If I was too summarise this first cultural encounter, it would be to positively expose the Benin’s Art to European explorers. This would lead to a more positive outcome on the supply of raw materials and the trade-off of ivory carvings, which would grant an important lucrative trade throughout Europe, establishing links between Europe and previously undiscovered African Countries. However like any relationship, the newly formed one between Benin and Portuguese explorers was primarily built around the ability to trade with one another, or more cynically the ability for the Portuguese to obtain resources like pepper, ivory and more importantly for them to develop a direct partner in the quest to obtain slaves to be sold on for profit in the Americas and other European areas. It is important not to oversee the importance that the changing map of the discovered world was having an effect on cultural interactions. The 15th and 16th where pivotal centuries in exploration and the finding of previously undiscovered continents.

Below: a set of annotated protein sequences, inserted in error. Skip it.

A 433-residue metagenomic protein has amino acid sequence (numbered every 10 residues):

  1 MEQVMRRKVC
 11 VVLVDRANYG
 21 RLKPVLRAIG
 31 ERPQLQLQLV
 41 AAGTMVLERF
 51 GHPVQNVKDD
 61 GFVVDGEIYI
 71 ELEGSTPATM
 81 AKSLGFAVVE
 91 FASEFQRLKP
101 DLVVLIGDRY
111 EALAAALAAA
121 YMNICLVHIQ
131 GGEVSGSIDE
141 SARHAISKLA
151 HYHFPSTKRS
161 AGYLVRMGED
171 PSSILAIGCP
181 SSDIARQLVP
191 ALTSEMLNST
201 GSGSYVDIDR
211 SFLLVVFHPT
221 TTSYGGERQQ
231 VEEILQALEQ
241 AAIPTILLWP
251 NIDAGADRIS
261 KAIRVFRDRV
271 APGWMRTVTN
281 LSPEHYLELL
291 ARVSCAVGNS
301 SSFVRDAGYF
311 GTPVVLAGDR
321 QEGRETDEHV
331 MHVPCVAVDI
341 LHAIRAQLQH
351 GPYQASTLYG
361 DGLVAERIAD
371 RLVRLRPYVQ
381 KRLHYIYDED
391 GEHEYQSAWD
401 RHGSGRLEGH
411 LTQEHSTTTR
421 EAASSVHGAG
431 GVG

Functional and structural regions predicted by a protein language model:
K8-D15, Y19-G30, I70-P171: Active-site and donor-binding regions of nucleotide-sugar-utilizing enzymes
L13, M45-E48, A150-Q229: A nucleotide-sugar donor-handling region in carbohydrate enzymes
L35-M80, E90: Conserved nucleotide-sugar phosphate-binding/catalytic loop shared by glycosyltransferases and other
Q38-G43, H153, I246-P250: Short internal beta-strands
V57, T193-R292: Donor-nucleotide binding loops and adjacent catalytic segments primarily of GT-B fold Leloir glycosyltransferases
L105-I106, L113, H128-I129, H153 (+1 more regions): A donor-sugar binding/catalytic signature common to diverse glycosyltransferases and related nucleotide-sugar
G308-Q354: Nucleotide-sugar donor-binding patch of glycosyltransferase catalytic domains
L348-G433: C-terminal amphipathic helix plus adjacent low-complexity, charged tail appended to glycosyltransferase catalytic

The earliest encounters did not have the greatest effect, the climate and exposure to the new continent did hamper the earliest explorers with some dying and the rest returning in to more suitable conditions. As the century went on, the Portuguese adapted to the climate and set up the trade and supply links that has been discussed above; they also began to analyse in detail the cultural differences between themselves and the people of Benin. The tolerance of the cultural difference between the two nations, is one of the key differences between the Portuguese and British cultural meetings with Benin. The difference being that the Portuguese where primarily a trading nation, not there to occupy but to establish links between the two continents to gain materials and possession’s they sought, through peaceful dialect and diplomatic relations. It is important to distinguish between the tolerances that both nations show towards Benin culture of the course of the centuries. Two of the earliest resources from the Portuguese...